If you've been following NBA headlines this week, you know we're just days removed from Kyrie Irving's "Flat Earth" escapades .
Already, however, we've got our next intersection of science and basketball.
Portland Trail Blazers rookie Anfernee Simons, drafted 24th overall this year, joined fellow first-year man Gary Trent Jr. for a Reddit AMA on Wednesday, and in between questions about high school ball, NBA goals and jersey numbers, someone dropped this doozy: "Do ya'll think water is wet?"
Simons, a former IMG Academy standout, didn't back down from the challenge, going straight for the rim.
"No, water is not wet," he wrote in response. "Whatever water gets on is wet."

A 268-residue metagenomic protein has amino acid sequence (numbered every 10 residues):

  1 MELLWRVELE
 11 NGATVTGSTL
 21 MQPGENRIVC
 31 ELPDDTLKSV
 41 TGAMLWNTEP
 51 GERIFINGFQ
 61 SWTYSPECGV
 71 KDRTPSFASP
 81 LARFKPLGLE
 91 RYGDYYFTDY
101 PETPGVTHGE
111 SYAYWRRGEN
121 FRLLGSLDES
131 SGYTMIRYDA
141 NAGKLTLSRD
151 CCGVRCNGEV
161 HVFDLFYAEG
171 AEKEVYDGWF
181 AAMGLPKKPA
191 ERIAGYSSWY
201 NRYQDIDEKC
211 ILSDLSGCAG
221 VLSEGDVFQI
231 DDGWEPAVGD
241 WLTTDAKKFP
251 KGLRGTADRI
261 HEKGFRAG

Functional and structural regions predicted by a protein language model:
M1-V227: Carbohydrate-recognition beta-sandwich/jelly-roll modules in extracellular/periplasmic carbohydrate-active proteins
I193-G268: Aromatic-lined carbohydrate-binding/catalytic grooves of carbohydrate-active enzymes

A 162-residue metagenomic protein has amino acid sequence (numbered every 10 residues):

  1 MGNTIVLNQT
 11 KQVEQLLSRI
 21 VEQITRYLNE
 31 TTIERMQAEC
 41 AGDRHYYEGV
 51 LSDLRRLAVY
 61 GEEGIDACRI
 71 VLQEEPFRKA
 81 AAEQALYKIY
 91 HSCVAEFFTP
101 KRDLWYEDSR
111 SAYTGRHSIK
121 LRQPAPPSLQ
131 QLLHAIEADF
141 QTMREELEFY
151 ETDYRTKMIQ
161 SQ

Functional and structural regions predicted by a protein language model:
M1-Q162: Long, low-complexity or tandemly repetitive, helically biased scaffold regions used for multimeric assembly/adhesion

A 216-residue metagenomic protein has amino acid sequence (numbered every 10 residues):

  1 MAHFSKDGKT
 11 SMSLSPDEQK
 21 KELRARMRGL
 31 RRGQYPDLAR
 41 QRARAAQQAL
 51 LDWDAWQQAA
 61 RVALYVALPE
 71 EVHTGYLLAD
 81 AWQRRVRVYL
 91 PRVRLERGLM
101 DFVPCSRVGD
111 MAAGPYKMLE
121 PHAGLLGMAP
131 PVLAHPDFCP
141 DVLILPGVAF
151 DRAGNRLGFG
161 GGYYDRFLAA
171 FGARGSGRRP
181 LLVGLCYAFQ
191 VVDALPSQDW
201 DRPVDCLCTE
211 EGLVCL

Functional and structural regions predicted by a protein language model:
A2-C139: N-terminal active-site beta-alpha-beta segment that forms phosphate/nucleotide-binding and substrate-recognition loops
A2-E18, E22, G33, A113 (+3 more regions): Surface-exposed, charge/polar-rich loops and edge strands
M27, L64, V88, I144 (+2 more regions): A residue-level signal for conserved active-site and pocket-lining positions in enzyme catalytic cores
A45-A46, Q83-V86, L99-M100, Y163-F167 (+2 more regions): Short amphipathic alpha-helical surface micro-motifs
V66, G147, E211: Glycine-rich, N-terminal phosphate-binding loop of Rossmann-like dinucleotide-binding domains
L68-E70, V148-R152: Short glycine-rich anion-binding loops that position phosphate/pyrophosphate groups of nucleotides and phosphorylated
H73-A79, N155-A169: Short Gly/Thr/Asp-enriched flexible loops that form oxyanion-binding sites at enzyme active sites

Wait, really? Water, of all things, isn't wet?
We're not sure how much brain power you're willing to lend to this one, but here's what Planet Science says about this:
Wetness is our description of what we feel when we put our hand in water. Saying water is wet is like saying that wood is hard or fire is hot.
So what this means is ... fire isn't hot, either?!
In reality, Simons just might be spot on with his non-wet water take. According to UCSB ScienceLine, "being a liquid, water is not itself wet, but can make other solid materials wet," and "wetness is the ability of a liquid to adhere to the surface of a solid, so when we say that something is wet, we mean that the liquid is sticking to the surface of a material."
As mind-boggling as this may be, at least it seems to have some science attached to it.
Contrary to facts unearthed centuries ago, Irving was insistent for months that the world might not be round. Wilson Chandler and Draymond Green eventually , and even Shaquille O'Neal hopped on board before saying he was joking. We'll see if any of them take as much interest in this thing called water.